Smarty vs. XML/XSLT

There are many ways to separate business-logic and data presentation of an Internet solution in PHP. But the most popular one is usage of templates. The idea behind the method is to use some kind of “engine” that binds visual data representation with the data of a page. There are many advantages in using templates:

• Ease of design change
• Ease of interface localization
• Possibility to work separately on design and code by different people at one and the same time
• Etc.

But the goal of this article is not to make templates even more popular. We want to briefly compare two of the most popular methods of separating data and its presentation – templates and XML/XSLT. We will use Smarty as a representative of the template method.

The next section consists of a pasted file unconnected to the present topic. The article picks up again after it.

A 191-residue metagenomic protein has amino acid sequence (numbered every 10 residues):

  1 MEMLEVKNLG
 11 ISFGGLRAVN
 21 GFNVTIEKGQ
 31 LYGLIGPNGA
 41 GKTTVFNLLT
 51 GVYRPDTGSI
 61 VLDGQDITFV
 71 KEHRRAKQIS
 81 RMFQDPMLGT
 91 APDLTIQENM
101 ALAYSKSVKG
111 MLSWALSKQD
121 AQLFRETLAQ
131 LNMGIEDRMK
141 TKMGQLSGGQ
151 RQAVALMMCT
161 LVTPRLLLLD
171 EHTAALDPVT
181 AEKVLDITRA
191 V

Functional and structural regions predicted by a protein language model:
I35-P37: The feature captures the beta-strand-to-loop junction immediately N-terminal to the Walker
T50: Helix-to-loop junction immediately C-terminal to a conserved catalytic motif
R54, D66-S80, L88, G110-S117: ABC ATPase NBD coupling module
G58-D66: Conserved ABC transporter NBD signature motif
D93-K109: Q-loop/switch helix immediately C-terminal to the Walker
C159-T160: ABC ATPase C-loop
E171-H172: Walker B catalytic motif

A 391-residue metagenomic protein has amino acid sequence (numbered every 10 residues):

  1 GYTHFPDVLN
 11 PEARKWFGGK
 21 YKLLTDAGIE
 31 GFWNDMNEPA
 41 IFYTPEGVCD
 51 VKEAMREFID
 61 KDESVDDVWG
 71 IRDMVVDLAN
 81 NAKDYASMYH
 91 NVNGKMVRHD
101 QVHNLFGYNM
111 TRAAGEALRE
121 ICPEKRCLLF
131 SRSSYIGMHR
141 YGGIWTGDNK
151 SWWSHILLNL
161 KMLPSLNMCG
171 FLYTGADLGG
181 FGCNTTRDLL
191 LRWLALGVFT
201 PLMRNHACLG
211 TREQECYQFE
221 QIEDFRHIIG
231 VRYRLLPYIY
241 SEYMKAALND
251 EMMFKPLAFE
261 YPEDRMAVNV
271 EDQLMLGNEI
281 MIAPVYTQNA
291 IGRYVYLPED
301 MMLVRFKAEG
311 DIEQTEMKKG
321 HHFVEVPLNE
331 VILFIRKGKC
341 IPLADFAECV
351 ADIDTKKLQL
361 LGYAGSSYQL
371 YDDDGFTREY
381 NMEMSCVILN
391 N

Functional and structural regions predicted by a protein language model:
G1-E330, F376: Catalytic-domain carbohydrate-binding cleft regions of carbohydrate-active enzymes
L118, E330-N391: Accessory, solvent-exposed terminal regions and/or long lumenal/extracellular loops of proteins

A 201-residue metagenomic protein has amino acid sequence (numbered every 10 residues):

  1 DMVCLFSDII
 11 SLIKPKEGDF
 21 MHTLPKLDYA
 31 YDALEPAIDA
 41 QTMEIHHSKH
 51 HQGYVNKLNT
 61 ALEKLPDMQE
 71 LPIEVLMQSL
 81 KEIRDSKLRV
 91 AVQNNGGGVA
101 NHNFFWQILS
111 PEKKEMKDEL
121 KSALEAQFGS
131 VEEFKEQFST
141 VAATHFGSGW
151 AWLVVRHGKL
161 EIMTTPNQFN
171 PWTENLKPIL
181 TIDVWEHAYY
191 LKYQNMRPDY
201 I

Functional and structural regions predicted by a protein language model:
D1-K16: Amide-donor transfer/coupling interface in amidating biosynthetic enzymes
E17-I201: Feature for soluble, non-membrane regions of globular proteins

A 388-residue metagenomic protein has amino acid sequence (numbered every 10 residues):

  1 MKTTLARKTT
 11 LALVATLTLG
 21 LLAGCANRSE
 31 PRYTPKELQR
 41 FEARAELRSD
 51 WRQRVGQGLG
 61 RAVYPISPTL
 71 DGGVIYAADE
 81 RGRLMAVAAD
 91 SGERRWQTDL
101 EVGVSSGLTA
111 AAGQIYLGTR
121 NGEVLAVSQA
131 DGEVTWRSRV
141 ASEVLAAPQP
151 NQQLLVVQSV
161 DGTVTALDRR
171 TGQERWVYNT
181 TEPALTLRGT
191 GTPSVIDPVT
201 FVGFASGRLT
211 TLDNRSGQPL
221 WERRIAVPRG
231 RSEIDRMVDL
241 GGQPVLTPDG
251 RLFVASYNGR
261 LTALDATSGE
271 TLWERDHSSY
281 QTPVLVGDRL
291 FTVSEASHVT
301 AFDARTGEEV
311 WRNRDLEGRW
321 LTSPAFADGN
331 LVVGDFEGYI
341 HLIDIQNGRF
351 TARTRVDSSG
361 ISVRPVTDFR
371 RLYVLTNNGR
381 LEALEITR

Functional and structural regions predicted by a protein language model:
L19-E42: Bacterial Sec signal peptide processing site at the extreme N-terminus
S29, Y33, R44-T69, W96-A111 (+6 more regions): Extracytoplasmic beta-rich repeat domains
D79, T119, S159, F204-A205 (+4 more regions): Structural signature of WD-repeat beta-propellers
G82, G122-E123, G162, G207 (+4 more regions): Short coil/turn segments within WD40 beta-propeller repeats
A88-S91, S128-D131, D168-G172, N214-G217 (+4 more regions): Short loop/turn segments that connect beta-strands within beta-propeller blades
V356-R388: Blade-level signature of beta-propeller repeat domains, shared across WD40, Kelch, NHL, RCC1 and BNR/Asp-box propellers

Smarty is a PHP class that can be used either as an extension or with the use of “include”:

<?
require_once(“Smarty.class.php”);
?>

As Smarty authors say, Smarty is a “template compiler”. And what exactly is this Smarty’s “compilation”? If we carefully study the files produces by Smarty (it needs a folder with permissions to write files into it), we will notice Smarty’s compilation is a simple replacement of the {$var} variables into PHP code like:

<?php echo $this->_tpl_vars[‘var’]; ?>.

Actually, the replacement operation is done only once, when Smarty finds changes in the original template file. This template engine uses the “compiled” template file to generate pages after the initial replacement. Smarty uses caching (which can be turned off) to increase performance of results generation.

A developer basically needs to study a new language (another one 🙂 ) to use Smarty in a project.
The Smarty “language” is carefully described in a PDF documentation of around 150 pages.

In around 80% of cases, developers use only a few standard operators and functions out of the huge amount of ones offered by the “engine”.

One should use the “assign” method to send the value of a variable to the template: